YIIK’s demo probably has everything you love about 1990s JRPGs

To say the Japanese role-playing game is a prominent genre is an understatement—it has influenced videogames tremendously over the years. From Final Fantasy VII (1997) to Earthbound (1994), Dragon’s Quest (1986) to Persona (1996), JRPGs introduced expansive stories and memorable characters that still live on in popularity today. Not to mention, the JRPG is a genre that’s constantly reinventing itself, exploring new problems, themes, and design styles. You can look at the overlapping cartoon realities of Kingdom Hearts and the World War II narrative of the Valkyria Chronicles series for a taste. Ackk Studios’s upcoming game YIIK: A Postmodern RPG is not only interested in…

i am setsuna1

I Am Setsuna is cold at heart

I grew up with JRPGs, but not in the sense that most people grow up with them. My mom always played them, and I always sat perched, cross-legged in our quaint apartment, happily petting our cat and watching her exciting journeys unfold. Mostly, it was the Final Fantasy games, but sometimes we’d fit a Sonic the Hedgehog session in. My mom was only 21 when she had me. She was a single mother who simultaneously juggled raising me, going to college, and working part-time. Videogames became her only hobby—they were an escape from her stress-inducing reality. JRPGs, especially those of…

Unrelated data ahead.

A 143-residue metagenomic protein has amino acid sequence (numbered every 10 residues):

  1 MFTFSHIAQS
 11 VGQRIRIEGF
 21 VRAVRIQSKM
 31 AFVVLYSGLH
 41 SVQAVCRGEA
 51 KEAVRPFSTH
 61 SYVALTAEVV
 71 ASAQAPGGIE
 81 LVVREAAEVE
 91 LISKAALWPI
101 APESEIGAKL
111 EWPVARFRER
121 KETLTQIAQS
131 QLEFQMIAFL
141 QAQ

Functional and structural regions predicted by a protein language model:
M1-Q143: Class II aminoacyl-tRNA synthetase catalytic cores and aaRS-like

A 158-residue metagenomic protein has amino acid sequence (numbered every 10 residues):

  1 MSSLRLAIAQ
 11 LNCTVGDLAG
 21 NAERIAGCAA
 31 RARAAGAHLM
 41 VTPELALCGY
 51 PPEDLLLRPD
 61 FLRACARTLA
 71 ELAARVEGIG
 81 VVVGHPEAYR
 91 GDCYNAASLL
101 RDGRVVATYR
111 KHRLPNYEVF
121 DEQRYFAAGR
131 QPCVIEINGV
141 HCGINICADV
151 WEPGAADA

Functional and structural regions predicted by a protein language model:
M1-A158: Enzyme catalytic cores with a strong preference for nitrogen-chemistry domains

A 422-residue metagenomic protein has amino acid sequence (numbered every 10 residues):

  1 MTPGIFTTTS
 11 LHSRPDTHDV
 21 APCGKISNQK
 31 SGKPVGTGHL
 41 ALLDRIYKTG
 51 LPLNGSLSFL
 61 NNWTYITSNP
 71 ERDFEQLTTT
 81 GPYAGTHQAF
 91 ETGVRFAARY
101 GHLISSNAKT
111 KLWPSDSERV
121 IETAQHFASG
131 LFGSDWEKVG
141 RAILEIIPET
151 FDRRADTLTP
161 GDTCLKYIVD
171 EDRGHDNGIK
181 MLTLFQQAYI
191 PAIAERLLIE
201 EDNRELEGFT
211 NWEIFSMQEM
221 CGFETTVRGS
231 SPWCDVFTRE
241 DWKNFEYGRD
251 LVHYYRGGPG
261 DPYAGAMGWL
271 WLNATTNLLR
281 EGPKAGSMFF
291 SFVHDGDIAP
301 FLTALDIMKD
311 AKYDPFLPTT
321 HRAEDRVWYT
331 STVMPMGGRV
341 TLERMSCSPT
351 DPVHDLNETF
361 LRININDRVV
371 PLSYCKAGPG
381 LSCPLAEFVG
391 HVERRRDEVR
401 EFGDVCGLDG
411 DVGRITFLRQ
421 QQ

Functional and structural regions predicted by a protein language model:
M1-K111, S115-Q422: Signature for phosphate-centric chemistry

velvet room

Persona 5 has a lot of new footage and it looks so good y’all

I’m already in love with Persona 5. I’ve probably been in love with Persona 5 all my life, even before it was announced. Persona 3 (2006) and Persona 4 (2008) are, arguably, two of the greatest games of all time. Hell, Persona 3 is my personal favorite game of all time. The Persona series, starting from P3 on, lovingly meshed social sim elements with traditional RPG dungeon crawling— garnering widespread critical and commercial admiration. With its fourth-chronological installment (technically, Persona 3), the Persona series became bold and unlike anything else in the RPG realm. Whereas, the first few games in the…


Ikenfell will let you relive your childhood dreams of going to magic school

Like any human being who was between the ages of three and 30 when the Harry Potter books were coming out (we’re talking 1997 here), I always wanted to be a wizard. Besides the obvious advantages of being magic, so much of that world was impossible to resist, from Bertie Botts Every Flavor Beans right down to the Quidditch pitch and those terrible screaming bowling balls that broke Harry’s arm that one time. I was entranced, up until my 11th birthday, where an empty mailbox single-handedly destroyed all my faith and childhood wonder (it happens to all of us.) Still, I…

Paradise Lost

Paradise Lost reimagined as a SNES game